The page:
Writava Bannerjee says,”This happens every time such a case happens. And it’s awful to see people using real names of the victims and perpetrators. Their families get involved and they face a hell lot of trouble for no fault of their own. And every time we need a kick on our asses to be awake and think about women’s safety. Would the death penalty solve everything? Do you really think these monsters have any kind of fear for punishment while committing the act? No. We need to fight the patriarchal mindset because that is a permanent solution to this problem that doesn’t require breaking international humanitarian laws.”
Shravak Shakya says, “India is a country with a very broken system. Broken Government, a broken education system, broken judiciary, and broken ideals. People are very ignorant of changing values and modern ideals, especially in rural areas and still heavily prevalent in urban areas as well. And people just don’t seem to get the gravity of the situation and the importance of education and awareness and especially ACTION around it. And the Government doesn’t care either. Not even a bit. So obviously it becomes very hard to avoid such cases. There is no collective effort to fight against sexual abuse in this country. It’s only people going against an entire system that does nothing to prevent these cases or provide justice. At this point, I honestly feel this country, not all of it, but most of it is hopeless when it comes to the safety of women. This country is a mess when it comes to gender equity. As a man, you can’t feel sorry enough about the representation of your gender, and most importantly the safety of the girls around you and the constant fear and threat under which they live in.”
Tushara Samarajyam says,” I hope we don’t forget about this like we have every other incident. I hope we won’t act like the next one is a rude awakening as well. Because we’ve been awakened enough. Nows the time to act. To try and remove the “culture” of rape that we have accepted over the years. To teach boys how to stay in control rather than control girls. To stop supporting movies that glorify rape culture, or even objectification of women for that matter. Cause that’s the stuff that normalised such behaviour in the first place. It’s also time celebrities took some responsibility and made cinema that is more aware of its influence. No, don’t do the role *just* because it appealed to you as an actor, check the social message your character gives out; because more than half your audience has no education or the capability to intellectually process and discuss the scripts progression/ message.So yes, celebrities have a responsibility because they have the power to influence. Simple. You know? “With great power comes great responsibility”.But if you feel like it is promoting something harmful and you as an individual have the brains to deduce that. DON’T support the film. It may feel like it’s too small a start. But hey it’s a start. It’s fine to start small but start now.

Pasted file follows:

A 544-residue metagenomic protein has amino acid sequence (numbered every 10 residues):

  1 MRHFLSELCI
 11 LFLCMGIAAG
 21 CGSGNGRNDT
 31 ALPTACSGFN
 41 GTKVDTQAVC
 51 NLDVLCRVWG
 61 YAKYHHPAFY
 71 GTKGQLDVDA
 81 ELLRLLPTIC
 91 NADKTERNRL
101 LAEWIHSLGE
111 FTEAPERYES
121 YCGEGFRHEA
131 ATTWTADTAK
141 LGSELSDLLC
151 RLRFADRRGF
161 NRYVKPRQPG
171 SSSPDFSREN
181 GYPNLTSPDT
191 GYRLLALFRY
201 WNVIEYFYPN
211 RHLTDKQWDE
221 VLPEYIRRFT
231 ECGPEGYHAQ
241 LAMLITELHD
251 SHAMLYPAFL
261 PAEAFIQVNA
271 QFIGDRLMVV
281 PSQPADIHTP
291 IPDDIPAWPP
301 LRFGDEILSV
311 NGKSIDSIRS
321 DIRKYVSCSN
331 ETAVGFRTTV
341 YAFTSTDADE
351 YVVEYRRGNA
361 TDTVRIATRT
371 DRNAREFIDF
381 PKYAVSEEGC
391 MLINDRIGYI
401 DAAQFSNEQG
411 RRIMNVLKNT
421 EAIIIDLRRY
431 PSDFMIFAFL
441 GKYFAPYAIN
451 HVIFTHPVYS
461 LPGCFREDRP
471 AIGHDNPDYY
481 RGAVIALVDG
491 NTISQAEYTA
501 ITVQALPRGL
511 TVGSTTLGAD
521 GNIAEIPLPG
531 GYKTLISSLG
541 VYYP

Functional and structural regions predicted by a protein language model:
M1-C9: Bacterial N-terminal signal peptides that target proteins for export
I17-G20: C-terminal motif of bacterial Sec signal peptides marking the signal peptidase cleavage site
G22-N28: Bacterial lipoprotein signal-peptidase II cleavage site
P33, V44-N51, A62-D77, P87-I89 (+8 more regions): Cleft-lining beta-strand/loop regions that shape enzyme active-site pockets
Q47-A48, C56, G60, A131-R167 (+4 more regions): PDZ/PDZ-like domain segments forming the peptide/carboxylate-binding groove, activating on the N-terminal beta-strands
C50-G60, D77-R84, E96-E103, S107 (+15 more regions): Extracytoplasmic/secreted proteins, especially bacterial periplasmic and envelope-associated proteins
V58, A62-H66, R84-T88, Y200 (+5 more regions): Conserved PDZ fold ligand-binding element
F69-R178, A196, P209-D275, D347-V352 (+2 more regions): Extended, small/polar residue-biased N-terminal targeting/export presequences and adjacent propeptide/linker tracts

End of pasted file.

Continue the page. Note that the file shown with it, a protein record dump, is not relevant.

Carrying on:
Harshit Jain says,”Being a Law Student, I’d like to express my opinion which has a certain legal connotation along with the social and psychological perspective. There’s a huge outrage regarding the amendment in Punishment for Rape laws. Yes, definitely Rape’s definition was very narrow previous to the 2013 Criminal Law Amendment which was a result of the outrage of the people following the horrific Nirbhaya Gang Rape in 2012.
If we talk about the laws, the layman fears the rape laws, not talking about the influential and the mighty but yes a normal Indian Citizen fears the law. Once an accused is booked for rape then bail is really difficult to obtain. Therefore, I can say that laws are not the reason for the Rape culture. Definitely, execution of the laws and a possibility to escape can be one of the reasons a person might think of, that is due to the inefficient machinery of execution agencies such as the police.The major reason is the sexual frustration in the country and lack of awareness.For instance, an agricultural labourer comes to a city in search of work who has grown up in an environment which is even till now run in what we intellectuals of city call orthodox and rudimentary environment, where women rights and freedom are still just a misnomer, they come to city, see women’s approach whether it be the attire, work culture, independent attitude which is highly different from the village which he came.Such people are highly sexually frustrated since most of them are married at a young age and are used to sexual intercourse, they cannot bring their wives to the city due to economic obstacles. These all reasons bring up the sexual frustration on the pinnacle and that moment when it is there, the psychology is such that no law, no punishment fears them.In the instant situation, law amendments cannot bring deterrent effect as we’re witnessing the rise in rapes after the Criminal Law Amendment, 2013. The deterrent measures for such can be awareness and sensitisation.
Kanan Parmar says, “The internet is full of ‘Don’t think about your outfit girl. Wear whatever you wish to’. But why is it that every single time I dress myself to go out I have to rethink if my dress is appropriate?It’s all in our thinking and mindset. If you find pedophile and rape jokes funny and you share them over the internet then you definitely are promoting rape culture. People in this ridiculous society can’t speak a sentence without abusing mothers and sisters.After any such incident in our country, we start protesting and campaigning over social media which is definitely not fruitful. After a few weeks, we’ll all forget it and it just feels like we wait for another such heinous crime to take place.The rapists commit such crimes thinking that they won’t be punished for what they do. Are they right? Is there no punishment for them? Well, even I’ve started to believe that there is no punishment for the rape cases in India keep hanging in courts like property disputes.